Wednesday, March 24, 2010

Welcome to the Jungle

I hope not to many people have lost interest in the blog! I know its been a while, we have been running around, and this post has taken forever. There are many more photos I would like to post, but I figure lets get this to the people and more photos will follow.


We left La Paz like fugitives, at dark, with our belongings strapped to the roof of our van. We could barely see the faces of our new companions with whom we would spend the next five days with but introductions were made anyway. There was a couple from Canada on their gap year (Emily and Jay), a couple from Paris (Silvan and Veronique) and Morton from Denmark. As the sun rose, it was revealed to us that we were driving above the clouds! The mountains in Bolivia are lush and dramatic, and so are the clouds from above!
As we drove the road got narrower and narrower and eventually we stopped for breakfast (which I think was responsible for me getting sick) and then the road turned into a one lane dirt windy number. I looked out the window and was thrilled for all of three seconds to notice the sheer cliff we were driving on. Then I decided fear was the best emotion and for the next few hours I was as tense as tightrope walker who is walking above a shark tank. I was literally unsure we were going to make it every time we had to swerve towards the edge of the cliff to avoid a head on collision with a truck or jeep or another taxi that came careening around a hairpin curve.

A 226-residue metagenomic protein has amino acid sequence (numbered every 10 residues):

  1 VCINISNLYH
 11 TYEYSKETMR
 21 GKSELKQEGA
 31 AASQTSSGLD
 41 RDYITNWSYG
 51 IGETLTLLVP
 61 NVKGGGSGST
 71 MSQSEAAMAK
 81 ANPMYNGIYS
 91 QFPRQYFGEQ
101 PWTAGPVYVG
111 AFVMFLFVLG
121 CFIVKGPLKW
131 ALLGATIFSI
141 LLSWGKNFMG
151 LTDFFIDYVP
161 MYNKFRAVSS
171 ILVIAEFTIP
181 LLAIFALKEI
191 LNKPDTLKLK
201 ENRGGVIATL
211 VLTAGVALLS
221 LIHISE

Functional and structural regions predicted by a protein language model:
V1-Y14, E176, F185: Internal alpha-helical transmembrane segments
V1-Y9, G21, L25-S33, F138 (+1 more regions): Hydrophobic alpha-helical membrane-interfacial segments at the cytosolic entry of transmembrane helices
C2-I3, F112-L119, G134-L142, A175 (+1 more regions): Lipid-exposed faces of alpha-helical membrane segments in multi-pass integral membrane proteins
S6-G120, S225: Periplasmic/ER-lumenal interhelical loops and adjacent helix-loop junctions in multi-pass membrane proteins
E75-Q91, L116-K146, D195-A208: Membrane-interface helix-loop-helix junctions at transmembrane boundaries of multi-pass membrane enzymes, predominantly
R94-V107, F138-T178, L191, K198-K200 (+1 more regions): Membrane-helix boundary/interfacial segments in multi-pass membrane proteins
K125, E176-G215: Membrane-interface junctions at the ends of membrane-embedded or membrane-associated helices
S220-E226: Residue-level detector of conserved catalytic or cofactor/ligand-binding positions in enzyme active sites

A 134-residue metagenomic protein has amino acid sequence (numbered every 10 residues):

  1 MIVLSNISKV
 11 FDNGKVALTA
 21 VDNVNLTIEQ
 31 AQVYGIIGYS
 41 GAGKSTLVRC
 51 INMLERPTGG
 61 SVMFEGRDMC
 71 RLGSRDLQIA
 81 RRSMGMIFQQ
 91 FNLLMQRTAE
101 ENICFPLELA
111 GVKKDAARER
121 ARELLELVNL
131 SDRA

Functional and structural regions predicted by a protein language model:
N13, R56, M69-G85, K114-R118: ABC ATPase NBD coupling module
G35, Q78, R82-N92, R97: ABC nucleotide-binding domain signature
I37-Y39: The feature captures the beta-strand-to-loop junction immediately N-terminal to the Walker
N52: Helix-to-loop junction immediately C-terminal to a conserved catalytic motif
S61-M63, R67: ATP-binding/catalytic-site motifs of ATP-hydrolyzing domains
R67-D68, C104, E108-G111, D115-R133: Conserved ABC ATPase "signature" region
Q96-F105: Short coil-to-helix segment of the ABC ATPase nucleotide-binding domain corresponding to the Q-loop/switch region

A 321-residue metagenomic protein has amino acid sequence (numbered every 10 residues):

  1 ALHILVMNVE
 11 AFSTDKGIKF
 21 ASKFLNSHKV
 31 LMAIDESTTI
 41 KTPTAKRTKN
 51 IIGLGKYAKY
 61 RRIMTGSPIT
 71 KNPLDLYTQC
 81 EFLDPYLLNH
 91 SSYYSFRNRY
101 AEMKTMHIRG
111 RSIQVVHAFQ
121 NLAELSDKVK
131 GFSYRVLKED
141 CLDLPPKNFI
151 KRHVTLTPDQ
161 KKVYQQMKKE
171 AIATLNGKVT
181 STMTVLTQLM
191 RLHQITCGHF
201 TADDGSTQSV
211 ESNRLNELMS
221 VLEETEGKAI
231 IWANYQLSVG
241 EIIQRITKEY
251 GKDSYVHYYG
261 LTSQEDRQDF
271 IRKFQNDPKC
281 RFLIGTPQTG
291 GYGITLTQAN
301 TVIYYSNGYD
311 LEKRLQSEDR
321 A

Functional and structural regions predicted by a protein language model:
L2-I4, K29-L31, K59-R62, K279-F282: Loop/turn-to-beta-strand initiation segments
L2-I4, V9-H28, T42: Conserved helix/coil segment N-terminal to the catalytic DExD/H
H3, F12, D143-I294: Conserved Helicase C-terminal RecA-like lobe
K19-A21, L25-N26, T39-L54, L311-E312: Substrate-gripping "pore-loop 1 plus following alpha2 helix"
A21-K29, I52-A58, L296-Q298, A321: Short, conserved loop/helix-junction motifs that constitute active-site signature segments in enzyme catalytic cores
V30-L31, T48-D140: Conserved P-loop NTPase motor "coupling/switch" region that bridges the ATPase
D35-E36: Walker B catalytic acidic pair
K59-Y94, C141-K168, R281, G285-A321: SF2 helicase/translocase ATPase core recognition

Finally we made it to Guanay, a small town at the base of the moutains where we were to begin our journey. We had lunch, walked around and watched soccer practice and a political rally.
Finally, half an hour after promised, Bebeto - one of our guides - came and got us and led us over the muddy ground to our raft. The raft...was litterally just that. It was a bunch of innertubes with a bunch of sticks on top tied together with string. I think Huckleberry Finn had nicer accomodations.